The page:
Caveat emptor: as with any property, but especially one so "cheap," buyer needs to know all about surrounding properties and the owners' plans: development? volcano? nuclear power plant?  airstrip?  Fortunately, Albemarle has a sophisticated property mapping system that helps discover information.

    Images copyright CAAR.  Click for larger images in new windows.

    Related Reading:
    Top 10 Homebuyer FAQ For Charlottesville Area (with an ongoing conversation in comments)
    One in 10 Virginia Mortgages Delinquent or in Foreclosure

    Buyers: Does It Matter If Your Agent Can't Afford the House?

    SFGate's On the Block blog wonders if it matters to buyers that many agents in the San Francisco area can't afford the houses they're showing.  Should this matter?  What else should matter?  What matters in this area?  Should it matter if your agent has had foreclosuresDelinquencies?  Is simultaneously trying to sell his/her own property?  Is a part-timer?  Used "exotic" mortgage products?  Bought at the peak of the bubble? Lives in a neighborhood where values have dropped significantly?  Still believes prices are "going up"Or...what else?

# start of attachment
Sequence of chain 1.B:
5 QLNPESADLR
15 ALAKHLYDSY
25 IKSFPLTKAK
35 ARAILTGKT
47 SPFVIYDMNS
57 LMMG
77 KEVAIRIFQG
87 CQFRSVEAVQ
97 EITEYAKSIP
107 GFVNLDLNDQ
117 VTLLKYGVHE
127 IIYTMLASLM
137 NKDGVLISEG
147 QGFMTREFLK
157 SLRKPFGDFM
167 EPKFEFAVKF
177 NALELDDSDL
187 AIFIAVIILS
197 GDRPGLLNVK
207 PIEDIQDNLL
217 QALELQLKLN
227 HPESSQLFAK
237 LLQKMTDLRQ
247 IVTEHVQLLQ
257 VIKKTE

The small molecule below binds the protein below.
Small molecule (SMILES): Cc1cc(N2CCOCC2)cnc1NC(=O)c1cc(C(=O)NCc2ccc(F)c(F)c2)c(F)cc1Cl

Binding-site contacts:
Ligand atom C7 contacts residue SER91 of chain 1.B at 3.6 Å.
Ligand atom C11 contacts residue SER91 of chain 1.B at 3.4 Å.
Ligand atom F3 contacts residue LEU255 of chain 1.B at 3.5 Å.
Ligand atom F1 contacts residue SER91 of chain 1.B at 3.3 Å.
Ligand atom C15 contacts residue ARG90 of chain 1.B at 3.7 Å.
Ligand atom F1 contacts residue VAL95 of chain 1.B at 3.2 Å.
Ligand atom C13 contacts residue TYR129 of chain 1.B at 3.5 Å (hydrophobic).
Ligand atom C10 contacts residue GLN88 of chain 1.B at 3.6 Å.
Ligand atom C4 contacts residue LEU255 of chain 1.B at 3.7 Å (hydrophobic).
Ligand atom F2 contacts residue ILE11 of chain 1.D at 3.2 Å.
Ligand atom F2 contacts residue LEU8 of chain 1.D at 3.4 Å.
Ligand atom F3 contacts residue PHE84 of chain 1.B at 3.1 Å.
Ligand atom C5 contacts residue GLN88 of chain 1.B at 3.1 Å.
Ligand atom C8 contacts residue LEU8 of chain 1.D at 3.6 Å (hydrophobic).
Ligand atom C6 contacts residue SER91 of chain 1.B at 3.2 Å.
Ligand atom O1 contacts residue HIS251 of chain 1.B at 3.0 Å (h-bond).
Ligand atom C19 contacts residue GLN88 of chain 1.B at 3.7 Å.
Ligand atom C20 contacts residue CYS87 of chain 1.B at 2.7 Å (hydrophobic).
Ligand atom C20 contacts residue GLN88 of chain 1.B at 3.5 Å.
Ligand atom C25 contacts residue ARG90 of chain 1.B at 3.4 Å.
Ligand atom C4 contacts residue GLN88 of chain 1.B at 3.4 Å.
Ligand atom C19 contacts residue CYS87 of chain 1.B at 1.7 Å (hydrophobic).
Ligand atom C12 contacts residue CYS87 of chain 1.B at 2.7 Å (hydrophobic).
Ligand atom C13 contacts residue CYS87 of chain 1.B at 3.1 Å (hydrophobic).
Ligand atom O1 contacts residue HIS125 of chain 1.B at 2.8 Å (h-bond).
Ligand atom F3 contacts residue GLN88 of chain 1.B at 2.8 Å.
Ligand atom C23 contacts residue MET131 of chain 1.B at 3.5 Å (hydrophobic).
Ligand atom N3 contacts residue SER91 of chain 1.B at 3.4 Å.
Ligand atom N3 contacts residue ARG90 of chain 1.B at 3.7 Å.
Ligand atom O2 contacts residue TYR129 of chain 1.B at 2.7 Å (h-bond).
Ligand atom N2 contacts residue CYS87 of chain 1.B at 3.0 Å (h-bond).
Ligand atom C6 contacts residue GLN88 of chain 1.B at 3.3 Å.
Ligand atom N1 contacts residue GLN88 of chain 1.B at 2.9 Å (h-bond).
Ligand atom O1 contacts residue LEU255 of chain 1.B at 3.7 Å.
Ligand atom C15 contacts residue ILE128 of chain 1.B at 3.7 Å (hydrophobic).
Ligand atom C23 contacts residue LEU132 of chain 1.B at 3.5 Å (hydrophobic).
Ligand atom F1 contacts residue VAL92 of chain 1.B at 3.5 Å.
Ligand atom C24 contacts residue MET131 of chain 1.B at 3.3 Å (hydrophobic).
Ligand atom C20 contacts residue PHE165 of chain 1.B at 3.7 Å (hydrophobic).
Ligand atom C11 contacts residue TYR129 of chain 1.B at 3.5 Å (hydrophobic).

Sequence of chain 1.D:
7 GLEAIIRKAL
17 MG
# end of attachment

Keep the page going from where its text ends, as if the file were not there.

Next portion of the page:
Read the SFG post here.

    (Note: when looking for an agent's ownership history, property records may be accessed here for City, and here for County; if the property is deeded to an LLC, ownership is more difficult to discern.  Lien info may be researched at the Courthouses.)

    Sunday, March 7, 2010

    Obama Administration to Pay Homeowners to Complete Short Sales

    The Obama Administrations Mortgage Modification Program (HAMP ) is unfortunately not reaching as many homeowners as originally projected.  And there's a growing national trend to "Walk Away" from underwater mortgages, with WSJ columnist Brent Arends recently exhorting certain "owners" to do so.  With 25% of homeowners estimated to owe more than their properties are worth, a high unemployment rate, and low national real estate sales, it's estimated there will be 3.5 Million foreclosures in 2010.